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Lastpass confirms customer data was stolen following August 2022 breach

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Lastpass has confirmed that threat actors have stolen customers’ encrypted password vaults from its cloud storage service following a data breach in August this year. The encrypted password vaults include unencrypted data such as website URLs, but more sensitive information such as username and password combinations, secure notes, and form-filled data is fully encrypted.

That said, the stolen encrypted password vault data for customers is encrypted with 256-bit AES encryption and can only be accessed using a unique decryption key from each customer’s master password for the service. 

The company had previously stated that only parts of the customer data were accessed but has now confirmed the full extent of the breach. According to Lastpass CEO Karim Toubba, the cloud storage service stores archived backups of production data. It’s unclear at the moment how recent these backups are.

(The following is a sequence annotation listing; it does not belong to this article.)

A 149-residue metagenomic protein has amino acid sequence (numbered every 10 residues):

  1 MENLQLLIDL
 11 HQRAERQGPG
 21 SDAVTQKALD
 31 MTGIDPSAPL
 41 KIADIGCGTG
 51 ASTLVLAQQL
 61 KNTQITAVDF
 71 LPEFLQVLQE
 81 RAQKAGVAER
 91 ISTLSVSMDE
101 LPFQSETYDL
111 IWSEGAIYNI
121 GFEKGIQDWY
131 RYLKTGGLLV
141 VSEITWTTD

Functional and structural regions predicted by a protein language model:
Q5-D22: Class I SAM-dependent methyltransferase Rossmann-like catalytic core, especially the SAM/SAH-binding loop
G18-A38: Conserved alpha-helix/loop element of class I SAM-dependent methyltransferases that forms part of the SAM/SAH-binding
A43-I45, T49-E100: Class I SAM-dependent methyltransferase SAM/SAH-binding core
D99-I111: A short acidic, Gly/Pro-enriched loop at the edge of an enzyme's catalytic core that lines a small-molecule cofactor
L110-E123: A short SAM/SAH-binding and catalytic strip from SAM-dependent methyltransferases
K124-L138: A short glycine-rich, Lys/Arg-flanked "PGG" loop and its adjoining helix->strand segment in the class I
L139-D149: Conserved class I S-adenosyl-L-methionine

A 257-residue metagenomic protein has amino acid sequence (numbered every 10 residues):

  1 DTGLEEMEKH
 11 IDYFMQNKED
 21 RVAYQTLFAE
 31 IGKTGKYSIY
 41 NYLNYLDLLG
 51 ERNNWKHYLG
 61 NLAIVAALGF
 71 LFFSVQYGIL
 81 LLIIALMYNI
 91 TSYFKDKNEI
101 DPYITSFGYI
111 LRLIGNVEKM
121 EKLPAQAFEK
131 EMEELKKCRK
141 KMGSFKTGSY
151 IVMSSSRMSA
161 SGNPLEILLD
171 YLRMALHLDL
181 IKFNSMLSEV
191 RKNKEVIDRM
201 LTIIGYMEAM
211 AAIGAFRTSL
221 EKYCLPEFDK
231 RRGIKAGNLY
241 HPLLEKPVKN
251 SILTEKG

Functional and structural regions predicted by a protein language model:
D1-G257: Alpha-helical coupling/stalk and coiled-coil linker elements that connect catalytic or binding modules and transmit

As for the data copied from the backup, Toubba notes that it included “basic customer account information and related metadata including company names, end-user names, billing addresses, email addresses, telephone numbers, and the IP addresses from which customers were accessing the LastPass service”.

While the attackers might try to brute force their way into customers’ password vaults, it’d be extremely difficult to do if you’ve followed Lastpass’ best password practices. So much so that the company’s advisory claims it’d take “millions of years to guess your master password using generally-available password-cracking technology”. 

Since the company doesn’t know or store its customers’ master passwords, courtesy of its “zero Knowledge architecture and encryption algorithms”, customer data is safe as long as their master password is protected. 

If you’re a Lastpass customer, we’d recommend changing your master password per the company’s suggested best practices. If you still think your accounts might be at risk, start changing passwords starting with more sensitive accounts such as bank, cell phone plan, email and social media accounts and ensure multi-factor authentication is enabled wherever supported. 

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Yadullah Abidi

Yadullah Abidi

Yadullah is a Computer Science graduate who writes/edits/shoots/codes all things cybersecurity, gaming, and tech hardware. When he's not, he streams himself racing virtual cars. He's been writing and reporting on tech and cybersecurity with websites like Candid.Technology and MakeUseOf since 2018. You can contact him here: